Iran Presidential Election: Record Turnout in Crucial Vote

National Desk
The vote is a choice between whether to give the incumbent government a stronger mandate to push ahead with much-needed economic reforms and build international engagement and a rival camp that says domestic potential should be exploited to revive the ail
People formed long queues across the country to vote in the Friday elections. People formed long queues across the country to vote in the Friday elections.

Millions of voters converged on the  polling stations Friday to decide the outcome of a fiercely contested race between two competing visions. The choice was whether to hand pragmatic Hassan Rouhani a stronger mandate to push through much-needed reforms, or give a chance to principlist Ebrahim Raeisi who believes the incumbent and his aides have mismanaged  the economy. Rouhani, 68, is a staunch supporter of broader international engagement and liberal economic reforms.

His four years in office is defined by the landmark July 2015 nuclear deal with the six world powers. The agreement, among other things, is aimed at attracting foreign investment and high-tech to rebuild the stagnant economy.

Rouhani has made a campaign promise to work toward the removal of "all the remaining (US) sanctions" hampering economic ties with Europe and Asia.

The president faced stiff competition from Raeisi, 57, a long-serving member of the judiciary and current custodian of Astan Qods Razavi, the huge conglomerate in charge of the holy shrine of Imam Reza (PBUH), the eight Shia imam.

Although announcing that he will uphold the nuclear pact should he win, Raeisi has pointed to the economic difficulties  as proof that Rouhani's diplomatic efforts have failed and has advocated an "inward-looking" policy for reviving the sluggish economy.   

The cleric has also pledged to boost welfare benefits for the poor, create millions of jobs and fight corruption.


  Long Queues

Weeks-long campaigns whipped up heated emotions and pushed public debates among the 56-million-strong electorate in the country of 80 million.

Shortly after voting in high-stakes event began at 8 a.m. local time, unusually long queues formed outside polling stations in mosques and schools around the capital and other major cities, IRNA reported.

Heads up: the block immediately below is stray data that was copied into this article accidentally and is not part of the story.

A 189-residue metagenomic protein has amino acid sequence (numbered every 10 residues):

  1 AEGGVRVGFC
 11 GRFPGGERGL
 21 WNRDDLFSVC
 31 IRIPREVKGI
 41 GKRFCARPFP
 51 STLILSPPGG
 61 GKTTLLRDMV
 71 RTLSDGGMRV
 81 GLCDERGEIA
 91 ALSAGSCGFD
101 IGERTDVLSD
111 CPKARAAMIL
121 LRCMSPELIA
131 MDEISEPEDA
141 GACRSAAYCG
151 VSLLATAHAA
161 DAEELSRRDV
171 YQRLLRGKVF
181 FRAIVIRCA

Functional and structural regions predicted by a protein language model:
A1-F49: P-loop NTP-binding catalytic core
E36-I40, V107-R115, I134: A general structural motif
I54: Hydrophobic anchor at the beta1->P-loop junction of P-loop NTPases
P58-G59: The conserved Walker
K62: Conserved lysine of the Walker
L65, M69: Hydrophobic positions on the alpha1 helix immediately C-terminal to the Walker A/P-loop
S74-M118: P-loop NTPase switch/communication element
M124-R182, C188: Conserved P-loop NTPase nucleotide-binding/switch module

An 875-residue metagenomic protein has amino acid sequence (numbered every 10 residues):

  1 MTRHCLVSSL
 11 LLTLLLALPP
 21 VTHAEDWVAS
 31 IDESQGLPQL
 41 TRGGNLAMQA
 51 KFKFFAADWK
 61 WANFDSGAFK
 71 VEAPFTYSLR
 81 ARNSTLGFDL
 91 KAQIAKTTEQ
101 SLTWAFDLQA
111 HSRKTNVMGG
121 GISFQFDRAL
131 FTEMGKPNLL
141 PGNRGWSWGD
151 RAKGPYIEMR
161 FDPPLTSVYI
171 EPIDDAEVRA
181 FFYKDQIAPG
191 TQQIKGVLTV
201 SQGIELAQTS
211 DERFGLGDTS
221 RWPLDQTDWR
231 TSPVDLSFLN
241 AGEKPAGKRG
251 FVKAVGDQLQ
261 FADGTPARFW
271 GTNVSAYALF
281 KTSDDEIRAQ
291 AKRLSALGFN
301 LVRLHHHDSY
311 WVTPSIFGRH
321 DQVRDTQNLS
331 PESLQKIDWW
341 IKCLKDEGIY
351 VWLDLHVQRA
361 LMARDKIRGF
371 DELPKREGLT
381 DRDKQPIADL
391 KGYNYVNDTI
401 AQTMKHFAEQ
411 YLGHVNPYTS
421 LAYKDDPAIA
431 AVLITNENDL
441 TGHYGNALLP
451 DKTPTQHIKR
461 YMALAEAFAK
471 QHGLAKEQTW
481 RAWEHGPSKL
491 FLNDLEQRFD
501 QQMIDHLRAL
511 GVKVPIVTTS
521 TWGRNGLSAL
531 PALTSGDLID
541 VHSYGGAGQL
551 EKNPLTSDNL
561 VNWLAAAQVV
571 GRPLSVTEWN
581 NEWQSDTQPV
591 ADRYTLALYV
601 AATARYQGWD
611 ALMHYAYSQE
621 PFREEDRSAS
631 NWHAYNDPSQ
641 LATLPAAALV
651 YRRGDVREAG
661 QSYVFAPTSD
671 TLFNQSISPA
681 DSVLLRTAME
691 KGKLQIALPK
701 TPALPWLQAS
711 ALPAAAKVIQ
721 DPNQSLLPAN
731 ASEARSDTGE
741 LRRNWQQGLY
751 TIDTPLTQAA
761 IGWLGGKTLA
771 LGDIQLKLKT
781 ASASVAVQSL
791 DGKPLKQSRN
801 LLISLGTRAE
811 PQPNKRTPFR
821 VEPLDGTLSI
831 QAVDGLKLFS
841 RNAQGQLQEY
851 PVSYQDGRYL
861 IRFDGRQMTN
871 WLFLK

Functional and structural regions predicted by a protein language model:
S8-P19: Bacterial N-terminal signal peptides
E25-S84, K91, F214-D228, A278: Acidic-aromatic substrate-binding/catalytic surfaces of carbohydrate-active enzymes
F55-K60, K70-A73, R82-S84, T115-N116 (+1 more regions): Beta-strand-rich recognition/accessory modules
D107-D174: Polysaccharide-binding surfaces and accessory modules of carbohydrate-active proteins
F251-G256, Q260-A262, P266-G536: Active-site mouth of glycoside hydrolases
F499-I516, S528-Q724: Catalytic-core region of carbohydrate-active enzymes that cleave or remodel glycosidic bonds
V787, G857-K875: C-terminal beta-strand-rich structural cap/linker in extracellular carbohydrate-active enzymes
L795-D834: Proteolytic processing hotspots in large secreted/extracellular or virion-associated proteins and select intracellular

Across the country, over 71,000 election monitors were deployed at nearly 130,000 ballot boxes and more than 300,000 police officers were stationed to ensure security of  63,000 polling places.

Over 2.5 million Iranian expatriates could also go to 131 stations in 103 countries to cast their ballots.

The contest initially saw six candidates approval by the Guardians Council, a powerful body in charge of supervising the polls. Two of them stepped aside earlier in the week.

The first was principlist Tehran Mayor Mohammed Baqer Qalibaf, who pledged support for Raeisi on Monday, and the second was reformist Vice President Es’haq Jahangiri, who withdrew a day later to ease the path for Rouhani on Tuesday.

The two other remaining in the race are pro-reform Mostafa Hashemitaba, a 71-year-old former vice president, and principlist-minded Mostafa Mirsalim, a 70-year-old former culture minister.

They were both low-profile figures during the campaign period and are not expected to bag more than a few percent of the total votes cast.

  Decisive Decision

Leader of Islamic Revolution Ayatollah Seyyed Ali Khamenei cast his ballot soon after polls opened and urged the people to come out and vote in large numbers.

“The presidential vote is very important. The fate of the country is in the hands of people who choose their chief executive,” he told reporters after voting.

The Interior Ministry, the body in charge of organizing elections, announced last Wednesday that the returns would be announced gradually as the counting process goes forward.

It came despite a Tuesday announcement by Interior Minister Abdolreza Rahmani Fazli that the election results would be declared after all the votes were counted. Voting was scheduled to run until 6 p.m., but was extended for several hours as many voters were seen waiting in long lines.

Ballot counting was to start at midnight. The first partial results were expected in the early hours of Saturday and the final tally by Saturday noon.

The odds-on favorite is Rouhani, as no Iranian president who finished his first term has ever failed in his reelection bid and his challenger Raeisi is a political neophyte.

Whoever wins will apparently face a more confrontational US under hawkish Donald Trump, who has described the nuclear accord as a “disaster” and has revived a nearly forgotten mantra of previous US administrations that “nothing is off the table” when it comes to Iran, including the military option.

The second round will be held  next Friday if needed, but it is unlikely that one of the two top contenders will not win more than 50% of the vote.

The presidential poll was held concurrent with the nation-wide city and village council votes and also midterm parliamentary elections in four constituencies.

For the first time, ballot boxes for the city council votes were replaced by voting machines in one-sixth of the polling stations, covering 141 mid-sized cities home to one-third of eligible voters.

Add new comment

Read our comment policy before posting your viewpoints